Tim Spector and personalised diets for long term health
Many of us take dietary rules for granted such as eating little and often, not skipping meals and keeping a check on our calorie intake. But genetic epidemiologist Professor Tim Spector argues we need to re-evaluate what we think we know about a good diet: diversity in both the types of food we eat and in the unique mix of microbes we nurture in our gut is the most important factor for health.
In a multi disciplinary career following early training as a rheumatologist, Tim founded the UK Twins Registry at Kings College London to unravel the extent to which genes contribute to a vast range of human conditions and diseases. But the puzzling differences he observed in identical twins would fuel his current research on the gut microbiome and the discovery that each of us has a unique mix of gut bacteria – in effect a chemical factory that dictates our highly individual responses to different foods.
Tim tells Jim Al-Khalili how his research has evolved to successfully develop a new scientific approach to personalised nutrition – through technology that during the pandemic has famously been pressed into service to track Covid symptoms across the UK, and that’s now revealing how a diverse diet has huge implications for Covid-19 outcomes.
Producer: Adrian Washbourne
The Patrick Vallance Interview
Could the lessons learnt during the pandemic put us in a stronger position to tackle other big science-based challenges ahead, such as achieving carbon net zero, preserving a diversity of species, and protecting our privacy and slowing the spread of misinformation online?
As Chief Scientific Adviser to the government during a pandemic, Patrick Vallance's calm, clear summaries of the state of our scientific understanding of the virus were welcomed by many. But what was going on behind the scenes? In this extended interview with Jim Al-Khalili, Patrick opens up about the challenges involved in presenting scientific evidence to government and together they explore that trickiest of relationships - the one between scientists and politicians.
He also looks to the future. Scientists gain prominence during a crisis but the need for scientific input to government is ever present. As head of the new Office for Science and Technology Strategy, based in the Cabinet Office, Patrick hopes to put science and technology at the heart of policy making in government. Science should be as central to government as the economy, he says and tells Jim how he thinks that could be achieved.
Producer: Anna Buckley
The Life Scientific at 10: What makes a scientist?
How damaging is the stereotype of white males in white coats? Do scientists think differently? Or do the qualities we associate with being a nerd do them a disservice? Is specialism the best way to solve 21st century problems when so many great discoveries are made in the cracks between the disciplines? In short, what makes a scientist, a scientist? Jim and distinguished guests consider the lessons learnt from nearly 250 leading scientists talking with extraordinary honesty about their life and work.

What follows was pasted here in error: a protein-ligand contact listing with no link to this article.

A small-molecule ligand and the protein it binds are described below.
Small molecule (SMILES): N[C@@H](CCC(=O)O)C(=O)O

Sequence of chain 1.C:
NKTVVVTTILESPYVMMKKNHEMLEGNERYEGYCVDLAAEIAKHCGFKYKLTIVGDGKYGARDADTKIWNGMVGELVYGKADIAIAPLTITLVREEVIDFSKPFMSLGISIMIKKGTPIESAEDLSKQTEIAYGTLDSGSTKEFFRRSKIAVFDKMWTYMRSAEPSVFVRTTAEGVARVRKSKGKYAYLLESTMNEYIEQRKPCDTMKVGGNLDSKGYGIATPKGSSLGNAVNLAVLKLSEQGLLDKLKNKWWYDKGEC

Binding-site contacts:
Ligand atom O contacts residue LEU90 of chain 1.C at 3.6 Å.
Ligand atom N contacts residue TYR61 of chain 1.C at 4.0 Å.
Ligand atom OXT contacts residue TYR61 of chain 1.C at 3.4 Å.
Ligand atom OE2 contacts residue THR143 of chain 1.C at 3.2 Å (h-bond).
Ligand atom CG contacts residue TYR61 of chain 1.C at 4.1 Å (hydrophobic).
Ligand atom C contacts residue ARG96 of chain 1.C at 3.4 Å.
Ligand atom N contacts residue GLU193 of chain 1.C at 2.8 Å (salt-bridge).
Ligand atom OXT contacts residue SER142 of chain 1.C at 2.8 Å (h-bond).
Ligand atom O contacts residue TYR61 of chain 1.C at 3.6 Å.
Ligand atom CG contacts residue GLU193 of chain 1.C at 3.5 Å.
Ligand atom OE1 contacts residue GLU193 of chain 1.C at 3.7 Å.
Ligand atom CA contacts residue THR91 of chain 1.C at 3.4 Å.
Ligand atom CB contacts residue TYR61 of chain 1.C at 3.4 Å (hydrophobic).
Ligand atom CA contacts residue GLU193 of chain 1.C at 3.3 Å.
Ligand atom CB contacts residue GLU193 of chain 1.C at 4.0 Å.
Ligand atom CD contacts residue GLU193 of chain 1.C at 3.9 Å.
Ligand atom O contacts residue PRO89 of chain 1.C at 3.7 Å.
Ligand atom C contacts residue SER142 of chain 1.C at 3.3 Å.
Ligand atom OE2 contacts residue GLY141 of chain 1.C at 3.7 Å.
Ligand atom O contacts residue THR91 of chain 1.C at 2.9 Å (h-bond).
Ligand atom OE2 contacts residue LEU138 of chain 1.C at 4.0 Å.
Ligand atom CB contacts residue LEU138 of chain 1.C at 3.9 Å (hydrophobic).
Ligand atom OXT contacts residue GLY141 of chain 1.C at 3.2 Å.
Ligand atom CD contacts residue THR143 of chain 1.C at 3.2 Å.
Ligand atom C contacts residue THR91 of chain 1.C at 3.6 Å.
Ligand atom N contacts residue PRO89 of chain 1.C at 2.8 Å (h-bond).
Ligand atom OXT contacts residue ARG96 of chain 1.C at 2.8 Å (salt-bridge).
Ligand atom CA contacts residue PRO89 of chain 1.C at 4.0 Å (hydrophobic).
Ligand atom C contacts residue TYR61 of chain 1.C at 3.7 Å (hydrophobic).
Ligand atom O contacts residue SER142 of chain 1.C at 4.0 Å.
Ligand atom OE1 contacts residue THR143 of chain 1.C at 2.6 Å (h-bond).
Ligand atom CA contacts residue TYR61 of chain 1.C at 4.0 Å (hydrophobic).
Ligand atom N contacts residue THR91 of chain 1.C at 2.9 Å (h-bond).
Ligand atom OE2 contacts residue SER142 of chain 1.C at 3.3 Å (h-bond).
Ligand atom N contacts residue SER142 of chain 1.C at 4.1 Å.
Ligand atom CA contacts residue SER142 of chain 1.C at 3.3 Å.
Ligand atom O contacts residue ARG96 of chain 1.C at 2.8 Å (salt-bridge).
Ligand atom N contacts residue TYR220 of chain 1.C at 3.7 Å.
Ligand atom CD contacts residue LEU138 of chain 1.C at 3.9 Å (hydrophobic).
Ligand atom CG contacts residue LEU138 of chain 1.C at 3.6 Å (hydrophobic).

And ask: has the job description changed? Success in science is often defined by making discoveries and publishing papers but, as the pandemic made clear, we also need scientists who can interact with decision makers in government and elsewhere. Do scientists need to learn new skills to participate in the decision making process? Do they (or at least some of them) need to be more outward looking, aware of the world beyond their laboratories and ready to engage? Or do the corridors of power need to open their doors to more people with a scientific training? And, if Britain is to become a science superpower, is it time that scientists stopped being squeamish about making money?
Jim's guests are Chief Executive of UK Research and Innovation, Prof Dame Ottoline Leyser; Nobel Prize winning biologist and Director of the Crick Institute, Prof Sir Paul Nurse; geologist and Royal Institution Christmas Lecturer, Prof Christopher Jackson; and forensic scientist and member of the House of Lords, Prof Dame Sue Black.
Producer: Anna Buckley
Hannah Cloke and predicting floods
This summer, many parts of the world have seen devastating flooding, from New Orleans and New York, to the UK, Germany and Belgium. More than 300 people lost their lives in floods in central China, including a number who were trapped in a subway train in the city of Zhengzhou. Professor Hannah Cloke of the University of Reading is a natural hazards researcher and hydrologist, who spends her time trying to prevent these terrible losses. She models where flooding is likely to happen and advises governments.
Hannah Cloke talks to Jim al-Khalili about how her fascination with the water on the earth goes back to her childhood – her memories of holidays for instance all revolve around swimming or building dams on the beach. She is now passionate about finding new ways of telling the public about the dangers of flooding, which includes writing poetry.
Derk-Jan Dijk on the importance of sleep
How many of you have sleep problems? Maybe it’s waking up in the middle of the night and then not being able to get back to sleep, or waking up too early, or nodding off all too often in front of the TV… or, more embarrassingly, during work meetings? One thing’s for sure: our modern world means that we are not sleeping in the way we used to. Derk-Jan Dijk, Distinguished Professor of Sleep and Physiology at the University of Surrey and Director of the Surrey Sleep Centre, says: we are the only species to extend our day using artificial light, and that has consequences.
Jim Al-Khalili talks to Derk-Jan Dijk about the many aspects of sleep that he has studied over the last thirty years – such as how circadian rhythms interact with our sleep cycles, and how sleep changes in people with dementia.